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Old September 14th, 2012 (7:29 PM).
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Oryx Oryx is offline
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Originally Posted by SwiftSign View Post
Pretty sure this article is out of date.

Parthenogenesis has been known in reptiles, mostly smaller lizards and snakes for some time now. Whiptail Lizards (in the link) have long be known to have a female-only population though so these snakes certainly aren't the only 'wild' examples.

Edit:// Wait, the thing then contradicts itself and says it's known in loads of species. Neverminddd!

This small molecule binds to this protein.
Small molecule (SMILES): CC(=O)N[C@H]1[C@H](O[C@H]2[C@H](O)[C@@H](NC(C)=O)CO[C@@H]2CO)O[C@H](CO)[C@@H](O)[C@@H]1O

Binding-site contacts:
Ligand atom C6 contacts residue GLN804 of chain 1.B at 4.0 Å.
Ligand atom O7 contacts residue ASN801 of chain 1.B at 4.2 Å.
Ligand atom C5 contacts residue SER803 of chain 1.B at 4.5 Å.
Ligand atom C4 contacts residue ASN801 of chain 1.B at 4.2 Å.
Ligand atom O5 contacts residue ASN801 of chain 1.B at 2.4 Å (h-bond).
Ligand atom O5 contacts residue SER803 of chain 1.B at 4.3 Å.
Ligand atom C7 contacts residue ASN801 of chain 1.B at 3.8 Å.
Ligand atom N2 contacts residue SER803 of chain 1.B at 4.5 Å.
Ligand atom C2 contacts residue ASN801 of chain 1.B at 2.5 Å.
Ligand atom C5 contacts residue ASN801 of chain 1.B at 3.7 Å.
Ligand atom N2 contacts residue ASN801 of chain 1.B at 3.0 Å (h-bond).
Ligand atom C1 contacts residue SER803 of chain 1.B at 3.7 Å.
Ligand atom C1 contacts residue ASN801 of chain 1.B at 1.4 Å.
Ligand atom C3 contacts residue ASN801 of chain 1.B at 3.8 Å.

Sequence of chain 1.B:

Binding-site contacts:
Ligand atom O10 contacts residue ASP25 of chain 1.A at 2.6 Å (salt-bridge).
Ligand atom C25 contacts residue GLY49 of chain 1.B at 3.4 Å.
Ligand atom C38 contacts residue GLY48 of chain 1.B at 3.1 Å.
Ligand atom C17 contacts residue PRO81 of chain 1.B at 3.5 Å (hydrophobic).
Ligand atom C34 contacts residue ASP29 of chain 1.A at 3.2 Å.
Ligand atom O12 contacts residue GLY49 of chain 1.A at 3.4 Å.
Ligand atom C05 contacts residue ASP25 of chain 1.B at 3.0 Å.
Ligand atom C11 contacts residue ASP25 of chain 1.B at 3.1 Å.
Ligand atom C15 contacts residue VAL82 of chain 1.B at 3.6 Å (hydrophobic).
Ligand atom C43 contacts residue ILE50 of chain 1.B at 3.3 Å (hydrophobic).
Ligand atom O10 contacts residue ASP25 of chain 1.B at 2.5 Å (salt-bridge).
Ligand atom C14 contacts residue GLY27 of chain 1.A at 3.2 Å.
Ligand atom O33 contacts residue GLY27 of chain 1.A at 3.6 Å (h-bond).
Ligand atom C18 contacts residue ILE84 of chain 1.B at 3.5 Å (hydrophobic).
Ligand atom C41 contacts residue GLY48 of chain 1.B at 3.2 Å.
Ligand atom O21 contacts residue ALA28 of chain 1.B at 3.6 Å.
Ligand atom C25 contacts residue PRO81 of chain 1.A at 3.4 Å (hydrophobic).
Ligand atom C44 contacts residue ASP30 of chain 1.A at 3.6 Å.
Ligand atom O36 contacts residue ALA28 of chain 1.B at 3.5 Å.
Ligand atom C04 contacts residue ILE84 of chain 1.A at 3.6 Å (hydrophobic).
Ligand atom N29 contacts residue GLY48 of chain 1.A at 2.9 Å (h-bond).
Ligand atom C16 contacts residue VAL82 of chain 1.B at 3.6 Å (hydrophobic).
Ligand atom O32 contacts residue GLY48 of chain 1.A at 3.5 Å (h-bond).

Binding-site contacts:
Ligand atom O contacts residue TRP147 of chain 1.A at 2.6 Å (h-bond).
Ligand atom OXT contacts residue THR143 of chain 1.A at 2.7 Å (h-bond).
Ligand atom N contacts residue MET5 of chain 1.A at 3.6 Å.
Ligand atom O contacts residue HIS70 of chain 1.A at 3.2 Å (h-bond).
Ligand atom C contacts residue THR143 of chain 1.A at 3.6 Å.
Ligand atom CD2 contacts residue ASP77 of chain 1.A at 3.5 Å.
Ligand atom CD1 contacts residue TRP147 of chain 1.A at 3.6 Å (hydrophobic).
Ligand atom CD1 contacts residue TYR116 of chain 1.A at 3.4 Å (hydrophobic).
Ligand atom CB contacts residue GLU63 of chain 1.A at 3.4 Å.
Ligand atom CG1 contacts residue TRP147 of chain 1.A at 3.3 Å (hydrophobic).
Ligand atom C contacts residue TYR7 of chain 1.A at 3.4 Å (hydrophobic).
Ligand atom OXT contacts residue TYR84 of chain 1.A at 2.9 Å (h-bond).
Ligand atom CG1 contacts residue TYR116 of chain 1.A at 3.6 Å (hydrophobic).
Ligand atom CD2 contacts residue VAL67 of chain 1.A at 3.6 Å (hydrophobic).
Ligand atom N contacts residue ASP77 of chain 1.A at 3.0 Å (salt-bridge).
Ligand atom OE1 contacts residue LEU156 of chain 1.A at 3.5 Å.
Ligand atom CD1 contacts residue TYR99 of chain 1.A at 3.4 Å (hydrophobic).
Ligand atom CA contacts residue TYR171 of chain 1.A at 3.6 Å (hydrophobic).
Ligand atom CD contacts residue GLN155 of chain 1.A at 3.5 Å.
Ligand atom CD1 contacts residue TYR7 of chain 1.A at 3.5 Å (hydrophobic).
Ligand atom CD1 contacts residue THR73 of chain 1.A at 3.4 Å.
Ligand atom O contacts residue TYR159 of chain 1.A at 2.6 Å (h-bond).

@Scarf - Yes, asexual reproduction leads to very genetically similar populations. If a new disease comes along/the environment changes suddenly then those populations reproducing by parthenogenesis will be unlikely to have the diversity to survive.

Just a note, although they are asexual offspring there will be slight genetic differences due to random mutations.
What Live didn't add is that the amount found in captivity happened because a female was held captive alone with no males to breed with her. This is important because there were males in the wild environment, and the female was still reproducing asexually. Considering this asexual reproduction has created weak, sickly babies a lot of the time, it raises the question of why, when there's a higher chance of getting viable offspring from sexual reproduction, why asexual reproduction would occur at all. It makes sense in the captive animals that had no males to reproduce with, but it happening in the wild like this is pretty mind-blowing.

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